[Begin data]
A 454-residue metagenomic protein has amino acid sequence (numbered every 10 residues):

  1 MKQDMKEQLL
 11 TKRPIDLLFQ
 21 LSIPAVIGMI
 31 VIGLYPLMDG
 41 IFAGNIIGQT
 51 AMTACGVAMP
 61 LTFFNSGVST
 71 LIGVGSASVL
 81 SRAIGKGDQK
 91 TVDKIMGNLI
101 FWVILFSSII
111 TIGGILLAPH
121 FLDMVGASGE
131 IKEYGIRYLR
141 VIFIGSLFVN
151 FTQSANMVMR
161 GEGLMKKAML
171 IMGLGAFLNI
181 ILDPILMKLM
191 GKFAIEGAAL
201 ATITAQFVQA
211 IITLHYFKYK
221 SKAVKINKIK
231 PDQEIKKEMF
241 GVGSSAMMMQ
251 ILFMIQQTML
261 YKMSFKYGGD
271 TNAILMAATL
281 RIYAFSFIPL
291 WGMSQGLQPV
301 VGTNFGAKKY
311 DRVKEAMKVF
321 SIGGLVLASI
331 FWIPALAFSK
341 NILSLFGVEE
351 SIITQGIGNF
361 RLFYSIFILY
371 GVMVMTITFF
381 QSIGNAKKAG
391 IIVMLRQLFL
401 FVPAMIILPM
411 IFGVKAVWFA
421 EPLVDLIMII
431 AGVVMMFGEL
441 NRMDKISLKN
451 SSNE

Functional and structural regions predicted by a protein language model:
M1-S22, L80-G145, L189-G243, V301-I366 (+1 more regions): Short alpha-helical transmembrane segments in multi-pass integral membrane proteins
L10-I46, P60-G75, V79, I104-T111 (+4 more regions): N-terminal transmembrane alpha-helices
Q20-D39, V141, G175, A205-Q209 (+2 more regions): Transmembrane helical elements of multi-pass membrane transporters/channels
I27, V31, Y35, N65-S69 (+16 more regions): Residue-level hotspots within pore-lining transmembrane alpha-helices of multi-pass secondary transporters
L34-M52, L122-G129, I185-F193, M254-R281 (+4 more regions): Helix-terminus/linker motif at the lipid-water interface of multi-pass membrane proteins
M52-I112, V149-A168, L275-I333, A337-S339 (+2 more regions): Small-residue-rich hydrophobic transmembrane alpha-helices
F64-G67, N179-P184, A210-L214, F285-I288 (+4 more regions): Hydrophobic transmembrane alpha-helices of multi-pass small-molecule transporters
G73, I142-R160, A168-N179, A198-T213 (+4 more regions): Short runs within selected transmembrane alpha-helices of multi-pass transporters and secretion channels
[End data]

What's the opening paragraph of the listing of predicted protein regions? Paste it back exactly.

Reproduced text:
A 454-residue metagenomic protein has amino acid sequence (numbered every 10 residues):